The article goes on to mention that the plant was supposed to employ 400 workers on four production lines. It turns out that that projection is wrong. Instead, 650 workers on six production lines will be needed due to growth in demand in the wind turbine market. Wait, wait, wait. Conservatives wail that renewable energy will hurt the economy and cause job losses. An extra 250 workers will earn an average of $37,000 per year than originally planned in an area of the state that could use some more good paying jobs. And that’s just the beginning. Research continues on turbine efficiency, requiring highly educated personnel who also command good salaries. If only the companies had CEOs pulling in hundreds of millions of dollars per year, the story would likely rank as a success in conservative circles.

The culprit behind all of this do-gooder news? Voters in 2004 who passed an alternative-energy mandate and then in 2006 elected Gov. Bill Ritter. Ritter actually has a plan for renewable energy development as part of a New Energy Economy. Pat each other on the backs if you were forward-looking enough to recognize the opportunities that are beginning to manifest themselves. If you didn’t like Amendment 37 or Ritter, please continue to howl about renewables into your obscurity.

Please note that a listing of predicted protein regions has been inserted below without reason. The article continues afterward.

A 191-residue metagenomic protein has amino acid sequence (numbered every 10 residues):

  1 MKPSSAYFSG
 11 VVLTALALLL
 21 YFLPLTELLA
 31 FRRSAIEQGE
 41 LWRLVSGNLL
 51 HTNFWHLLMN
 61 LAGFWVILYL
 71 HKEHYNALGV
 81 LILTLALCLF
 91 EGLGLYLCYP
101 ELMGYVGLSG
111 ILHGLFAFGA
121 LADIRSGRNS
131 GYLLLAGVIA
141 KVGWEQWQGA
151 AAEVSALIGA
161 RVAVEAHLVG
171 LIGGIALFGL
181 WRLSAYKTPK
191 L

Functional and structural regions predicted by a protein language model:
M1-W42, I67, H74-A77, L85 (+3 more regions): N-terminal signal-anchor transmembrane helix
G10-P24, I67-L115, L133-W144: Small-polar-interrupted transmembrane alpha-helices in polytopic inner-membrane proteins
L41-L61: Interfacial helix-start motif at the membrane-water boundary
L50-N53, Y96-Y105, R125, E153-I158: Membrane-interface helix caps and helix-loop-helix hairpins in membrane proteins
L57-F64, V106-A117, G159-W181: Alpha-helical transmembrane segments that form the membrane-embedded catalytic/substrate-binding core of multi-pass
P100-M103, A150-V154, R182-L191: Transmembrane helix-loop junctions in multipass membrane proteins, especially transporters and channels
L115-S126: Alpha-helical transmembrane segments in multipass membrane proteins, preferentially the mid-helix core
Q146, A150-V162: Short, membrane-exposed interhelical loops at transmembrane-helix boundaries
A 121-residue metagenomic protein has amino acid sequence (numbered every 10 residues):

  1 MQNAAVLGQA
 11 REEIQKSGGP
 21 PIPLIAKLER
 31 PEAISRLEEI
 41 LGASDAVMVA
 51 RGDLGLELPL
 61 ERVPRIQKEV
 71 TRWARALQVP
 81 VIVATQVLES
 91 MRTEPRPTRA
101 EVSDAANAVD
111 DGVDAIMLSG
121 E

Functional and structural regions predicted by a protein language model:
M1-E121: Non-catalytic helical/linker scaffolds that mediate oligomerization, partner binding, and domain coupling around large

• Disappearing ice in the Arctic has been attributed to global warming.  Now, Inupiat Eskimos are suing nine oil companies, 14 electric-power companies and one coal company to pay to move their village, which is under siege by waves of the frigid ocean, once blocked by Arctic ice.

If nothing else, the case should build a factual record.  Fossil fuel corporations have engaged in the largest disinformation campaign since the tobacco industry in the mid-1900’s.  Unfortunately, this won’t be the last suit.  Will the record be established in time to do something to save not only the Inupiat, but millions of others now at risk to rising sea levels?